Autism CARES Act of 2019 Designates $1.8 Billion to Fund Research
An extension of the nation’s primary autism law was approved on September 30, 2019, authorizing $1.8 billion in spending on the developmental disorder in the coming years.
President Donald Trump signed the Autism Collaboration, Accountability, Research, Education and Support, or Autism CARES, Act, on September 30. Without action, the prior incarnation of the legislation was set to expire at the end of September.
The act, which originated in 2006, allocates funding for research, prevalence tracking, screening, professional training and other government activities related to autism.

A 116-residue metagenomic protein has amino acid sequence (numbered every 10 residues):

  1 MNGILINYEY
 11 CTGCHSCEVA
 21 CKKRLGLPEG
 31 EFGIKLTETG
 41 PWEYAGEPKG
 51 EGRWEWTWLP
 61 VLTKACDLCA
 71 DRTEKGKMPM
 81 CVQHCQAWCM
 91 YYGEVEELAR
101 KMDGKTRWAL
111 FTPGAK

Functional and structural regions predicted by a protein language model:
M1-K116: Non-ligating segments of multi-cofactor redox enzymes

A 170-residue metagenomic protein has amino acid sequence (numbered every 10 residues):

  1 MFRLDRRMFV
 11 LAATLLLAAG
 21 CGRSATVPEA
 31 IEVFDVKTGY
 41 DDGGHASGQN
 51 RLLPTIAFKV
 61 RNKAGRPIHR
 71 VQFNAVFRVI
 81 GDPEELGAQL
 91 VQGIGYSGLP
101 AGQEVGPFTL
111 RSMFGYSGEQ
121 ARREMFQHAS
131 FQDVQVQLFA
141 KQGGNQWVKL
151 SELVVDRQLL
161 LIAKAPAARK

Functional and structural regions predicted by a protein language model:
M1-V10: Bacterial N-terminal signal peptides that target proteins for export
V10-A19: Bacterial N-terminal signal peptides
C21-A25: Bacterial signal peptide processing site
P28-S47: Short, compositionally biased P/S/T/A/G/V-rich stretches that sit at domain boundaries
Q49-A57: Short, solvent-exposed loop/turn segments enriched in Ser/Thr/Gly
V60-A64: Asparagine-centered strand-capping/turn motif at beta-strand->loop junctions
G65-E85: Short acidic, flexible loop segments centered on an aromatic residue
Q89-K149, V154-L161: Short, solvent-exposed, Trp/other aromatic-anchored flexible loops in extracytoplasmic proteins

The latest version of the Autism CARES Act renews the legislation for another five years, tagging $369 million annually for autism efforts through 2024.
The measure expands the government’s focus on the needs of individuals with the developmental disorder of all ages, with the phrase “across the lifespan” added to several provisions of the law.
In addition, the number of self-advocates, parents and autism group representatives on the Interagency Autism Coordinating Committee — a federal autism advisory panel — will increase from two to three each as part of the renewal. And, officials from the U.S. Departments of Labor, Justice, Veterans Affairs and Housing and Urban Development must be added to the committee’s membership.
What’s more, the Autism CARES Act calls for the Department of Health and Human Services to produce a report for Congress on the health and well-being of individuals with autism.